25.1 Mohamed as a Worshipper
In the preceding chapters we have described the personality of Mohamed as the Messenger between Allah and man, the leader of men, the ruler, the judge, and the commander of an army. There is a very important side of Mohamed’s nature that we have so far paid very little attention, and one that is very difficult to describe because Mohamed himself kept it private and screened. Before becoming Messenger of Allah, before becoming a leader of men, Mohamed was first and foremost a worshipper. A very long time before he became the Messenger, he forsook the roads frequented by men and sought refuge in the austere seclusion of the desert. He had a refined and sensitive soul that longed to worship. He was a worshipper seeking eternal truth, a slave who longed for contact with his Master.

The trait may be hereditary; we find it in all the line of his descent as far back as his ancient grandfathers, Abraham and Ishmael. Abraham was prepared to sacrifice his son to Allah and Ishmael went willingly to be sacrificed since this was the will of Allah. The offering sacrificed at the end of the Hajj is symbolic of this memorable occasion, when Allah in His mercy ordered Abraham to sacrifice it instead of Ishmael. We know that Mohamed's fifth grandfather Qusayy ibn Kilab was a pious sheikh who ordered that the guests of Allah should be attended to and served more than all others. His grandfather, Abdul-Muttalib, after fining the gold swords and struggling with the Quraysh for them, placed them as an ornament at the door of the Kaaba. When Abraha came with a great army to destroy it, and he knew that they were no match for him, he said,

“The Kaaba has Allah who protects it.”

Although Mohamed's father died young, this spiritual tendency already showed in him and his slave, later Mohamed's nurse, used to say to him,

“I see in you the piety of your father.”

Mohamed had in him this same spiritual transcendence, this piety that shielded his character from anything unworthy or unseemly. He was made on the grand scale of his ancient grandfather Abraham. When we first encounter him as a mature man, we find him shunning the amusements, the honors, and the busy social life of Mecca, deserting worldly gain and the trade he was successful in to flee to the seclusion of the cave of Hiraq. Year after year he would remain there, particularly in the month of Ramadan. He would spend long days in the cave oblivious of time and place, in worship. He cared neither for food or drink, and if left to himself would not think of them, and it was the lady of Khadija, seeing how emaciated he became after these periods of worship, who insisted on sending food to him.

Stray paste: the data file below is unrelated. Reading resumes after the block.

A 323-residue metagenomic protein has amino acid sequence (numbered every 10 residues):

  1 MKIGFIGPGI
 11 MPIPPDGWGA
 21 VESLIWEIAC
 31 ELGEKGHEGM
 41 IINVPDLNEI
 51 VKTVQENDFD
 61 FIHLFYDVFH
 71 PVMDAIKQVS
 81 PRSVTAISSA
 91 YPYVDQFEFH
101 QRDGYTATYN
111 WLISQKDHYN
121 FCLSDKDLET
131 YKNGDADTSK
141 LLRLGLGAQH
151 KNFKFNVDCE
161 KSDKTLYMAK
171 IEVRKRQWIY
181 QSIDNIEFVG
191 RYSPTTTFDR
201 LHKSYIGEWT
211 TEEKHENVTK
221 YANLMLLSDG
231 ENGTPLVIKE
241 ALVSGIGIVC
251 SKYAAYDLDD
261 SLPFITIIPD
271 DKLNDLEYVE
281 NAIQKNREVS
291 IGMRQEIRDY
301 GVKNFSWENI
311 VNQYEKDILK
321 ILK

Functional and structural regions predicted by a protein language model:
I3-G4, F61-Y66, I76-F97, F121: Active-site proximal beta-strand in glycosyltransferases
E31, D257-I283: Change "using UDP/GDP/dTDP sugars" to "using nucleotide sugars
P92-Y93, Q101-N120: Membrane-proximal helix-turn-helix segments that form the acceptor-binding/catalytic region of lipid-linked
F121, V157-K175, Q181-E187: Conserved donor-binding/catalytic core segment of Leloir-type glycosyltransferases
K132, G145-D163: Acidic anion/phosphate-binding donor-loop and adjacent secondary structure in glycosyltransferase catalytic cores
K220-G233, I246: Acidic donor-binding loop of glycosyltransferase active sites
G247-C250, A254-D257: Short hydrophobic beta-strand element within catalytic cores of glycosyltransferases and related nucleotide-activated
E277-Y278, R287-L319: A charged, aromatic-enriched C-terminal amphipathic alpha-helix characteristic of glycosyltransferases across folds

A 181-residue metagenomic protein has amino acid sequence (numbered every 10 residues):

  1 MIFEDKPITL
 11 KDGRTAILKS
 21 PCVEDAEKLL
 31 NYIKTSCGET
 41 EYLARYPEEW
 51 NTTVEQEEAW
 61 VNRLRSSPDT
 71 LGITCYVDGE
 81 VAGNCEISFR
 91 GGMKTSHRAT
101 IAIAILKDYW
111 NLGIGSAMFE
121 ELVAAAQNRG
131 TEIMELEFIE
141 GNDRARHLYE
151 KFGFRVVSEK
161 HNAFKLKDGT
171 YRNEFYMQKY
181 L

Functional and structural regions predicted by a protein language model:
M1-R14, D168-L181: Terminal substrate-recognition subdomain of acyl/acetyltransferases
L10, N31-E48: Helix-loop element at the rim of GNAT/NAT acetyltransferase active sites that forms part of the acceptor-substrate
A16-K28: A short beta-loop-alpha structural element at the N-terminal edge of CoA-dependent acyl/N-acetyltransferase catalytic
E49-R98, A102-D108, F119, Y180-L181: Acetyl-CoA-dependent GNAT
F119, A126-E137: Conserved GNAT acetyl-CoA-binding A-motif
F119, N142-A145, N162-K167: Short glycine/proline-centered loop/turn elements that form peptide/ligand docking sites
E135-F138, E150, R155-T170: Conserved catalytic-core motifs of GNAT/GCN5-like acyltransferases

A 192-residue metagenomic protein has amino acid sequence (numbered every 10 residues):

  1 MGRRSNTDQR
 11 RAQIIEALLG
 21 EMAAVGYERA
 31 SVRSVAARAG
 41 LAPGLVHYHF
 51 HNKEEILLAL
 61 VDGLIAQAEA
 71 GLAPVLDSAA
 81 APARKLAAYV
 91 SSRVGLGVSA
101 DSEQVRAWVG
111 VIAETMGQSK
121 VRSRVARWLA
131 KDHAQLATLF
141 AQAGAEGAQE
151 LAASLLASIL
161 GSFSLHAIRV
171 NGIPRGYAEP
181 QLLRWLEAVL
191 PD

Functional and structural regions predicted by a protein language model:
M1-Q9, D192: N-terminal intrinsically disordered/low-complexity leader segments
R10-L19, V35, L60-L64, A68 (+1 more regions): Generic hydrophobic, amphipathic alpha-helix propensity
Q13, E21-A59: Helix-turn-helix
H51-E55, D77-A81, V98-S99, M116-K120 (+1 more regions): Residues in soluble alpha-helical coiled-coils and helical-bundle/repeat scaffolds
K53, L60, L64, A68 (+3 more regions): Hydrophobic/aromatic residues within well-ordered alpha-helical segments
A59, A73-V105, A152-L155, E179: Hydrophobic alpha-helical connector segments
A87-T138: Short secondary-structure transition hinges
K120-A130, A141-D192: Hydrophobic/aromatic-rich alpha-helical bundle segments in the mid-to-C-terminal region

With the years, as his relationship to his Creator who guided him grew closer and deeper, he spoke little about Him who was closer to him than life itself. He said only what he was ordered to say, no more and no less. He spoke in his capacity as a messenger but his own relationship to Allah he kept private, although we do get significant information from those who lived with him and from his Companions who asked him about everything he did in order to emulate him. He was keenly sensitive to what others could not see, deeply aware of the truth behind the thick screens of matter, conscious of the presence of Allah more than the presence of those around him, and he told his Companions,

“Worship Allah as if you saw Him, because even if you do not see Him, He sees you.”

One day when on pilgrimage with his Companions, he saw them calling upon Allah with upraised voices and he said to them,

“Softly, He you are addressing is neither deaf nor dumb.”

The lady Aisha told of how he used to spend long hours of the night in prayer. Standing he would read the Koran, prostrating he would call upon his Lord.

Sometimes he would exhaust himself in prayers, oblivious of time and place but keenly aware of the goodness of Allah to him and of the magnanimity of the gift of the Koran, relayed to mankind through him. He felt that no matter how long he prayed, it would not pay his debt of gratitude or express his feelings of thanks. He exhausted himself to the extent that one day verses were revealed to him which say:

Taha, We have not sent down the Koran upon you to exhaust you.
It is only a reminder to those who fear Him.
(20: 1-3)